(Republished from The Guardian, London, Thursday 3rd June 1999, with the author's permission)
Monsanto's advertising agency warned the company not to argue that genetic engineering would feed the world. But the temptation proved too great. "Worrying about starving future generations", its adverts informed us last year, "won't feed them. Food biotechnology will." It's hard to see how even a body with Monsanto's self-belief could have imagined that this claim would stand up.
For the corporation had already made its position quite clear. "What you are seeing", one its executives explained in 1997, as his company purchased scores of seed merchants and biotech firms, "is a consolidation of the entire food chain." The vertical integration it was engineering would grant it a control over food consumption that would have made Stalin writhe in envy.
Monsanto's argument was swiftly and comprehensively dismissed. Development agencies pointed out that people starve not because there is an absolute shortage of food (the world currently produces a surplus) but because food and the means to produce it are concentrated in the hands of the rich and powerful. Corporations seeking to consolidate the food chain threatened to make this situation far worse. Monsanto, sadder and perhaps a little wiser, slunk away. But seven days ago it acquired a new and unlikely champion.
The Nuffield Council for Bioethics is a highly respected independent body, whose recommendations frequently influence government policy. Last week, its panel on the ethics of genetic engineering published its long-awaited report. Research into GM crops, the panel acknowledged, has tended to favour producers in Europe and the US. Patenting of the new technologies, it pointed out, presents "potentially serious difficulties for developing countries". But, the report maintained, if the research effort could only be directed a little more evenly, GM crops would "produce more food, or more employment or income for those who need it most urgently." "The moral imperative," it reasoned, "for making GM crops readily and economically available to developing countries who want them is compelling." This is perhaps the most asinine report on biotechnology ever written. The stain it leaves on the Nuffield Council's excellent reputation will last for years.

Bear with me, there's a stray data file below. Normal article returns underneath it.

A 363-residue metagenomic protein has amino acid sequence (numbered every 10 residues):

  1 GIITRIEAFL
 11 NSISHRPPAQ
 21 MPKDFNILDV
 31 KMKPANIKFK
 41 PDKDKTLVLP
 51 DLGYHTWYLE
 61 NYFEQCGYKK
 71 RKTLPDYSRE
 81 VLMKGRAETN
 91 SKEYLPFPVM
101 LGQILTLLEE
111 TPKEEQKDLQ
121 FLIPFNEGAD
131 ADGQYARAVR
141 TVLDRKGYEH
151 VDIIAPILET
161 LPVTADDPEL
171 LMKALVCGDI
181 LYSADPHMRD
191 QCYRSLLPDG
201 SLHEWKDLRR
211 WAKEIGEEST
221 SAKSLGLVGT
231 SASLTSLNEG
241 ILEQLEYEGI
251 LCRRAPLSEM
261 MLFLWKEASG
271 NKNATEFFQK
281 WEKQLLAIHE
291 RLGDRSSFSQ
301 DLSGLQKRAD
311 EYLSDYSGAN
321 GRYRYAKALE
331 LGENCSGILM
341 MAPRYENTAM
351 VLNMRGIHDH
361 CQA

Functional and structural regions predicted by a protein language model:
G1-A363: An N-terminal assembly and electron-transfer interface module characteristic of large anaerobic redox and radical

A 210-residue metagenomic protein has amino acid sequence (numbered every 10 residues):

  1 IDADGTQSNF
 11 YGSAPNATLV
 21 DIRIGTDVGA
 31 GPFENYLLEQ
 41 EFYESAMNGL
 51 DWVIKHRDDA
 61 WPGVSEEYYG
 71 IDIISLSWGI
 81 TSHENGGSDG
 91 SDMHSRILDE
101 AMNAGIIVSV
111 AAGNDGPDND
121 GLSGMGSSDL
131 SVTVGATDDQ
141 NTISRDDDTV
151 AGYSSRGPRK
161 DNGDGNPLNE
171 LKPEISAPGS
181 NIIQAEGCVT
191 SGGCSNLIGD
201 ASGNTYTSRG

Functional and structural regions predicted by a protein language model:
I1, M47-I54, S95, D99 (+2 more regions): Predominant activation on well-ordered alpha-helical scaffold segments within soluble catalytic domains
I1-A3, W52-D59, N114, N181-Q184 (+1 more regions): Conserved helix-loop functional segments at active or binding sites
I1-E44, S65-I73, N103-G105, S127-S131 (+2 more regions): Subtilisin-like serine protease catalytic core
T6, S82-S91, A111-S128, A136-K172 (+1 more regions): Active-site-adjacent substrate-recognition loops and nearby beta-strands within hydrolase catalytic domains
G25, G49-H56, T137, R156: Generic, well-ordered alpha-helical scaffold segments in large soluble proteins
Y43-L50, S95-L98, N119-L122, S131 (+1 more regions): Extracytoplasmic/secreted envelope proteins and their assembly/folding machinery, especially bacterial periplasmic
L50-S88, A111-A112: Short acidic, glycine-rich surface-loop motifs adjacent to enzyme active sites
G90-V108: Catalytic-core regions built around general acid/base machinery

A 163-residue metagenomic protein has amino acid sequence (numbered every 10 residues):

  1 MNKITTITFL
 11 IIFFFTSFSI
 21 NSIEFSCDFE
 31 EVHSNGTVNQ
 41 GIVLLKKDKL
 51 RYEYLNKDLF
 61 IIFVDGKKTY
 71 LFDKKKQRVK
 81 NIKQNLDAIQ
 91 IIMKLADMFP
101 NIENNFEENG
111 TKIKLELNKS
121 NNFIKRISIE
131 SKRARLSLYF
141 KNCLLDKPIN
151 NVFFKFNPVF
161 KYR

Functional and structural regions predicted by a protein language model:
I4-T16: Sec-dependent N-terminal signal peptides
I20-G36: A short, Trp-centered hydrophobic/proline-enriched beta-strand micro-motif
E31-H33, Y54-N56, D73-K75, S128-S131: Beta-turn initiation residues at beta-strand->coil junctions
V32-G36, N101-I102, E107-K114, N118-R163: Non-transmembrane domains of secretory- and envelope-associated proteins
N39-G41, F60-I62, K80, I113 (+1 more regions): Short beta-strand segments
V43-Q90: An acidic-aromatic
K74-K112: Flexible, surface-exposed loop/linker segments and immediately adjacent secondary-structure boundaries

The panel made three fundamental mistakes. The first was to assume that the technology is neutral and could, given the right conditions, be evenly deployed and distributed. In truth, genetic engineering is inseparable from its ownership. No genetically engineered crop reaches the market without a patent. Most of these forbid the farmer from saving seed for future plantings: control of the foodchain remains with the corporation at every stage of production.
The second was its crude, even childish supposition that any technology which produces more will feed the starving. The world is littered with the wreckage of such assumptions. Ethiopia's modern agro-industrialists were exporting animal feed to Europe throughout its devastating famine. Latin America's Green Revolution, Christian Aid points out, raised food production by eight per cent per head, but malnutrition increased in the same period by 19 per cent. The Kalahandi region in India suffers repeated famines, but produces major surpluses every year. In every case, starvation happens because the wrong people own the foodchain.
The panel's third mistake was its inexplicable premise that biotechnology will somehow boost employment. Monsanto's leading biotech products - herbicide resistant crops - are sold with the promise that they reduce the need for labour: farmers give their money not to local labourers but to one of the biggest corporations on earth.
So why did such a distinguished panel make such evident mistakes? You don't have to look very far for an answer. While people of every kind sat on the committee, all its biotechnology experts were drawn from the same ideological pool. It is not hard to see how Prue Leith, for example, well meaning as she doubtless was, would have felt obliged to defer to the superior wisdom of the former Chairman of the Advisory Committee for Novel Foods and Processes, or the Unilever Research Professor of biological sciences.
So how do we feed the world? When I suggest that the answer lies in a combination of land reform and organic or semi-organic farming, you'll think I've gone soft in the head. But Jules Pretty of Essex University has documented a quiet revolution sweeping across the developing world, in which peasant farmers have doubled or tripled their yields by means of modern organic techniques. They require few inputs, lots of labour, no debt, and no help from predatory corporations. Only by such means can the world's poor maintain control over their food supply, and protect themselves from the technologies that the Nuffield panel celebrates.
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